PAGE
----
Oroville, Calif. — Each year Lake Oroville helps water a quarter of the nation’s crops, sustains the endangered salmon beneath its massive earthen dam and anchors the northern California county’s tourism economy that is known to be unrelenting wilderness each year. Must be rebuilt after the fire.
But now the mighty lake – a linchpin in a system of aqueducts and reservoirs in the arid US West that makes California possible – is shrinking at an astonishing pace amid a severe drought, with state officials predicting it will hit later this summer. record will be reduced.
While drought is common in California, this year is much hotter and drier than others, with water evaporating more rapidly from reservoirs and the rare Sierra Nevada snowpack that feeds them. According to Jay Lund, co-director of the Center for Watershed Sciences at the University of California-Davis, the state’s more than 1,500 reservoirs are 50% less than at this time of year.
Over Memorial Day weekend, dozens of houseboats sat on cinderblocks on Lake Oroville because there was not enough water to hold them. Black trees line the steep, dry banks of the reservoir.
At nearby Folsom Lake, the usually bustling boats rest on dry land, their buoys warning the phantom boats to slow down. The campers occupied the dusty river banks north of Lake Shasta.
But the effects of dwindling reservoirs go well beyond luxury yachts and weekend anglers. Salmon require cold water from the bottom of the reservoirs to lay eggs. San Francisco Bay requires fresh water from reservoirs to keep out saltwater that harms freshwater fish. Farmers need water to irrigate their crops. Businesses need reservoirs so that people can play and spend money in them.
And everyone needs water to run the hydroelectric power plants that supply most of the state’s energy.
If Lake Oroville drops below 640 feet (195 m) – which could happen by the end of August – state officials will shut down a major power plant for a second time due to low water levels, causing power demand to peak. Will happen. Hottest part of summer.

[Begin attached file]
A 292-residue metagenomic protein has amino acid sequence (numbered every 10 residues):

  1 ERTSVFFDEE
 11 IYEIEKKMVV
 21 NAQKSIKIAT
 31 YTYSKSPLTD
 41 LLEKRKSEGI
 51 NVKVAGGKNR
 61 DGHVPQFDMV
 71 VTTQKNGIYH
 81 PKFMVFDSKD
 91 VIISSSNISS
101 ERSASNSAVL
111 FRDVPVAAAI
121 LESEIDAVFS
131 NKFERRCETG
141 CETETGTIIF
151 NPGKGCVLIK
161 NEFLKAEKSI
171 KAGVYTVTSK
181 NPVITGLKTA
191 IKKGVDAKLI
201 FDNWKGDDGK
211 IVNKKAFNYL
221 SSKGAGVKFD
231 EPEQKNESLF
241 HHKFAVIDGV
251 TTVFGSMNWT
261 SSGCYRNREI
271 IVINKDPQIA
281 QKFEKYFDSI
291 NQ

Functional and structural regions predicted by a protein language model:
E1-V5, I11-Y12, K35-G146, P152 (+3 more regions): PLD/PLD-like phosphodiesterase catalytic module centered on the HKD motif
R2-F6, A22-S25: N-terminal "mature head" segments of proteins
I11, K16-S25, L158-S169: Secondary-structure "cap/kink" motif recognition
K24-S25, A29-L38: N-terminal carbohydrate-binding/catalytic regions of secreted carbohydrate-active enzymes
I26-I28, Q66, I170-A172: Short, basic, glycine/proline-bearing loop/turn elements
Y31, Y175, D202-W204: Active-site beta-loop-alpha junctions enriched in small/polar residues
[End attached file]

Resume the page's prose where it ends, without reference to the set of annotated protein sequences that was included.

In Northern California’s Butte County, low water prompts another emotion: fear. The county suffered the deadliest US wildfires in a century in 2018 when 85 people died. Last year, 16 more people died in forest fires.
While walking along the Bidwell Canyon Trail last week, 63-year-old Lisa Larson had a nice view of the lake. Instead, he saw dry grass and trees.
“It makes me feel like our planet is really drying up,” she said. “It makes me feel a little tearful because the drier it gets, the more on fire it’s going to get.”
Drought is a part of life in California, where the Mediterranean-style climate means that summers are always dry and winters are not always wet. The state’s reservoirs act as a savings account, storing water in wet years to help the state survive during droughts.
Last year was the third driest year on record in terms of rainfall. Temperatures in much of California rose to the triple mark earlier than expected over Memorial Day weekend. State officials were surprised earlier this year when the nearly 500,000 acre-feet (61,674 ha m) of water they were hoping to flow into the reservoir never showed up. One acre-feet of water is enough to supply up to two houses in a year.